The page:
- 19 January 2019
- Posted by: Peter Kearney
- Category: Insolvency
New bankruptcy laws introduced
Legislation giving effect to changes in the bankruptcy code were signed into law on 3 December 2013 by the Minister for Justice, Alan Shatter.
Reduction in discharge period
A bankrupt person can now be automatically discharged from bankruptcy after 3 years, reduced from 12 years.
However the right to discharge, while automatic, is not absolute. The Official Assignee or a creditor can apply to the court to object to the automatic discharge. Where the court finds that the bankrupt failed to co-operate or has hidden or failed to disclose assets it can extend the period of bankruptcy for up to 8 years.
Effect for current bankrupts
Any existing bankruptcies for 3 years or more at today’s date will be automatically discharged after a period of six months.
Bankruptcy payment orders
An automatic discharge may not however be the end of the road for the bankrupt. The court, on application to it by the Official Assignee, has discretion to order a bankrupt to make payments to creditors in discharge of his debts for a period of up to 5 years.
Interaction with non-judicial arrangements
A debtor must now, when presenting a petition for bankruptcy to the Court, demonstrate that reasonable efforts have been made to reach an appropriate arrangement with creditors by making a proposal for a non-judicial arrangement (a Debt Settlement Arrangement or a Personal Insolvency Arrangement).
Also, the court must in all cases consider whether, having regard to the financial circumstances of the debtor, the matter would more appropriately be dealt with by the debtor entering into a non-judicial arrangement. If the court reaches such a conclusion, it has discretion to adjourn the hearing of the petition to allow such arrangements to be pursued.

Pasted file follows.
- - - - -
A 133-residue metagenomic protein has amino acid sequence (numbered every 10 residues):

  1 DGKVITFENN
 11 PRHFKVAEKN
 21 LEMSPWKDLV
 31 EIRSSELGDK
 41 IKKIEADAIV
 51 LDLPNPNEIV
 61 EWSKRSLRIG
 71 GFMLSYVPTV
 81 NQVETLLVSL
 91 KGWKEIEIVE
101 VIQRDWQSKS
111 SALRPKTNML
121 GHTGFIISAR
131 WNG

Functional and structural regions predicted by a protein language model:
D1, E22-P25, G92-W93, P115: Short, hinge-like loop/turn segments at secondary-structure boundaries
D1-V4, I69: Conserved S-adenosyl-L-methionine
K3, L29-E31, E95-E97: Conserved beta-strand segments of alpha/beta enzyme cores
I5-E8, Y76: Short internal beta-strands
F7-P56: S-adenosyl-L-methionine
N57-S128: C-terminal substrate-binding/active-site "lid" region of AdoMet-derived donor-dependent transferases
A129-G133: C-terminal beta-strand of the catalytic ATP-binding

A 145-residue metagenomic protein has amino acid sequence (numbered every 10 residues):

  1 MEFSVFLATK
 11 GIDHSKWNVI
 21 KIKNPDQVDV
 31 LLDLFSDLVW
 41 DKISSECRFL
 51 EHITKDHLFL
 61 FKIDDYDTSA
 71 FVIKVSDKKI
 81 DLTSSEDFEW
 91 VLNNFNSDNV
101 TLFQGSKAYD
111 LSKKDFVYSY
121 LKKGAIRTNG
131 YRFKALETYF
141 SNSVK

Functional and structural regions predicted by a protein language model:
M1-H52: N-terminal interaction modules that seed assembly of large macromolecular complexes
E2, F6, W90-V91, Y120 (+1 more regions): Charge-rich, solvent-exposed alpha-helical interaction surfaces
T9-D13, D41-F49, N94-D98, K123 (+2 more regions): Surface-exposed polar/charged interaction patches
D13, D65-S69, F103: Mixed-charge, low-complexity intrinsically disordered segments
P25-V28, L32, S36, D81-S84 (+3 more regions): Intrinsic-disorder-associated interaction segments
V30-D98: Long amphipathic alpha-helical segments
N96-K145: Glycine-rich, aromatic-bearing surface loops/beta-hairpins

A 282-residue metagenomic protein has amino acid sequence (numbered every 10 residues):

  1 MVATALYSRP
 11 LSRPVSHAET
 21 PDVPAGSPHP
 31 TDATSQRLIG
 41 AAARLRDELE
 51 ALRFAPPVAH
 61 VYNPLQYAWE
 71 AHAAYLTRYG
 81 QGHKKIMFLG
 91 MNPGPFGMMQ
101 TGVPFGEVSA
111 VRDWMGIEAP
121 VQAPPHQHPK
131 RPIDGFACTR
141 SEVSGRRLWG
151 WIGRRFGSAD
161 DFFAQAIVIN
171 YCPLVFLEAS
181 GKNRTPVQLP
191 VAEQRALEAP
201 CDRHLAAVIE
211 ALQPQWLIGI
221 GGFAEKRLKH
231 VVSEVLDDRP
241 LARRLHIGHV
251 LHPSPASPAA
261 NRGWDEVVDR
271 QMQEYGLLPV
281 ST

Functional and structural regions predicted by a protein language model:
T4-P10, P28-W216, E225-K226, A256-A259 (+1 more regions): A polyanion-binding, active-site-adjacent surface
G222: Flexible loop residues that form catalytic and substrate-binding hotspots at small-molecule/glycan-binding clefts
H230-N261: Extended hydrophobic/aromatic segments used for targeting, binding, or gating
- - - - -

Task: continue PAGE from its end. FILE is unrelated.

There has also been a change made to the award of a creditor’s petitioning costs. Previously a creditor was entitled to an award for costs. The position now however, is that the court can exercise its discretion and in doing so must have regard to whether the creditor unreasonably refused to accept proposals made under a Debt Settlement Arrangement or a Personal Insolvency Arrangement.
There has been a change made to the treatment of a bankrupt’s pension. Previously, the general rule was that pension entitlements vested in the Official Assignee. The position now is that those pension payments to which a bankrupt is/may be entitled to do not form part of the bankruptcy estate. Exceptions apply however where payments have already been received or where an entitlement to receive them arises.
The Official Assignee in Bankruptcy now also has the right to seek an order from the court to have excessive pension contributions made by the bankrupt (within 3 years of the date of adjudication) vested in the Official Assignee so that they are made available for the benefit of creditors.
Increase in look back periods
The legislation has increased the time periods within which the court can overturn fraudulent preferences or dispositions of property at an undervalue. The look back period is now 3 years in all cases.
For further information on this topic or any insolvency queries please contact Peter Kearney at email@example.com